Friday, February 21, 2020

Thank you, Roland Hall: In praise of generous university offers

After I left Boxmoor and my good school reports, life was difficult. I had moved from a comprehensive that had recently been a very traditional grammar school to one (a middle school) here in Market Harborough that had been a secondary modern.

I was left by my new school to sink or swim. There was no pastoral care and no help coping with a very different curriculum. I suppose my problem was that, though I was poor, I could pass as middle class so no one thought I might need help.

Most damaging, I found that if I did not work, no one was going to make me. I reacted as any 13-year-old boy would in such circumstances and stopped working.

When I moved to the upper school I found I had been put in a CSE set for maths. Having done mathematical aptitude tests in later life, I can say objectively that this was a crime.

Fortunately, I had an ally in the same situation and we fought and won a campaign to be moved up to an O level set.

Still, my O levels were not great - seven passes, two at grade B and five at grade C.

After that life got better. I was in the sixth form studying subjects I liked and was back on even keel academically.

I finally had a teacher (Mark Clay-Dove) who took a special interest in me and helped me with university entrance. I remember going to his house for coffee one Saturday morning, being introduced to his wife and looking over a statement about why I wanted to study Philosophy that one university had asked for. He told me it was fine and I don't think I changed a word before I sent it in.

I remember another conversation with him after school when I confided that I was worried about my A levels and what I would do if I didn't get to university. He told me not to worry and that I was bright enough to do a postgraduate degree.

One reason for my doing a part-time Masters in my thirties was to honour that conversation.

And he also told me that the school had given me a remarkably generous academic reference. It is now obvious to me that he had written it himself.

In retrospect, choosing a non-school subject like Philosophy was a smart move for someone with ropy O levels. It meant universities were more likely to rely on their own judgement and pay a less attention to exam results.

So when I went to Nottingham, was interviewed and wrote an essay while I was there, they responded by making me an offer of EE to read Philosophy with them. Delighted? You have no idea.

Another thing that made life good in the sixth form was my Saturday job in a secondhand bookshop. Yes, Market Harborough readers, there was once a bookshop in Nelson Street.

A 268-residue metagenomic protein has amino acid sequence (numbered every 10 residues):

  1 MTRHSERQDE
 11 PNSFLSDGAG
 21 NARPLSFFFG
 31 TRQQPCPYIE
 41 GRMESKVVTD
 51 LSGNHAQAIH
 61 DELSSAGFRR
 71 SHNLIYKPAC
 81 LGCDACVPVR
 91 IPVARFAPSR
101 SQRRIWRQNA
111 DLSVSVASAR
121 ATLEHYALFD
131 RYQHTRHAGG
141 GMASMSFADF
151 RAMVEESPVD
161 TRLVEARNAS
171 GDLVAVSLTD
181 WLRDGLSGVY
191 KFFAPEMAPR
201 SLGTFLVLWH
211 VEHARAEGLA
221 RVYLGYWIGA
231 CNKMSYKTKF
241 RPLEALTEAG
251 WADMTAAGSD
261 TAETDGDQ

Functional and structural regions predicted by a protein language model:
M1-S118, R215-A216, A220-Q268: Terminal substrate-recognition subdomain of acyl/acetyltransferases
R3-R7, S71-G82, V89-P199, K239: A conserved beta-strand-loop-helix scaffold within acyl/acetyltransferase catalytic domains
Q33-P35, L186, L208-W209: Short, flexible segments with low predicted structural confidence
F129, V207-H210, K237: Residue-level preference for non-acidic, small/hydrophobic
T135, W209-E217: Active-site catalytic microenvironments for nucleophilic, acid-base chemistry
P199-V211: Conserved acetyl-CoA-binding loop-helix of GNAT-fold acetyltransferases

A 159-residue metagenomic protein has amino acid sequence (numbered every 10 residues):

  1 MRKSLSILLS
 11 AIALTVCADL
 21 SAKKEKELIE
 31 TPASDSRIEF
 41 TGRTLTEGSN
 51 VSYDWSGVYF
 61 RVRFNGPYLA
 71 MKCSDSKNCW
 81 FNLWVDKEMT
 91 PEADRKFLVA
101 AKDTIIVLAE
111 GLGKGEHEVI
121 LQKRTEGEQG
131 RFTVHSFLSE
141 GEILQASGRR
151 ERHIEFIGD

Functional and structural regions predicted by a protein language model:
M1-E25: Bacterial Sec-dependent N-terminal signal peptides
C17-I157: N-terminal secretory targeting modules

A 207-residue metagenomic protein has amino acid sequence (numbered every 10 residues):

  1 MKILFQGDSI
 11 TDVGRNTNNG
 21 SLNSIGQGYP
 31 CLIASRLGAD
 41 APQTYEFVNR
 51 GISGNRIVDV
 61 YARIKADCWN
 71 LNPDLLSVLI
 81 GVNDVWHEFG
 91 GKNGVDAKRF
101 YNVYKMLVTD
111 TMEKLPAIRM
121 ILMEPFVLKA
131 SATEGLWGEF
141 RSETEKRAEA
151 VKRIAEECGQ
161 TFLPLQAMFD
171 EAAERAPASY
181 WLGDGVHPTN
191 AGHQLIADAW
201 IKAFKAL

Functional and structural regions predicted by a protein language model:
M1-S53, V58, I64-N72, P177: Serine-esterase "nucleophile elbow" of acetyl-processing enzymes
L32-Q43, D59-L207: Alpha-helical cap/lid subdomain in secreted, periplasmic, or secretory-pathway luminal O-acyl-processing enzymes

It was run by Mark Jacobs - an expert on the poet Laura Riding who still has letters published in the London Review of Books from time to time - and his wife Barbara.

When I told Barbara Jacobs (now a successful author) that I was off to the University of York for another interview, she told me that she had met a member of the Philosophy department there at a party while Mark was doing his PhD. He was called Roland Hall and was a very nice man.

I arrived at York to find that, sure enough, my interview was with Roland Hall. I was filled with a sense of confidence and wellbeing.

And he was a very nice man. We had quite a casual chat about Philosophy and why I wanted to study it, before he said: "What shall we say for an offer? Three Cs?"

Given that York accepted General Studies towards their offers in those days, this was generous yet challenging enough to ensure that I continued to work.

I still had to persuade my school to let me take A level General Studies. They said no at first - I am beginning to see a pattern here - but I persisted and in the end quite a few of us took it.

Since you ask, I got an A.

I am sorry to have written so much about my teenage self, because this post was meant to be a tribute to Roland Hall.

When I took it into my head to look him up a few months ago, I found he had recently died. I also found that he had lived a life that made his patience with spotty herberts like me remarkable:

Here are some extracts from an appreciate of him published in the journal Locke Studies:
In 1949 he joined the British Army for National Service. After basic training, which included touch typing, he was found a position where, in the words of one of his superiors, “his brain would not atrophy.”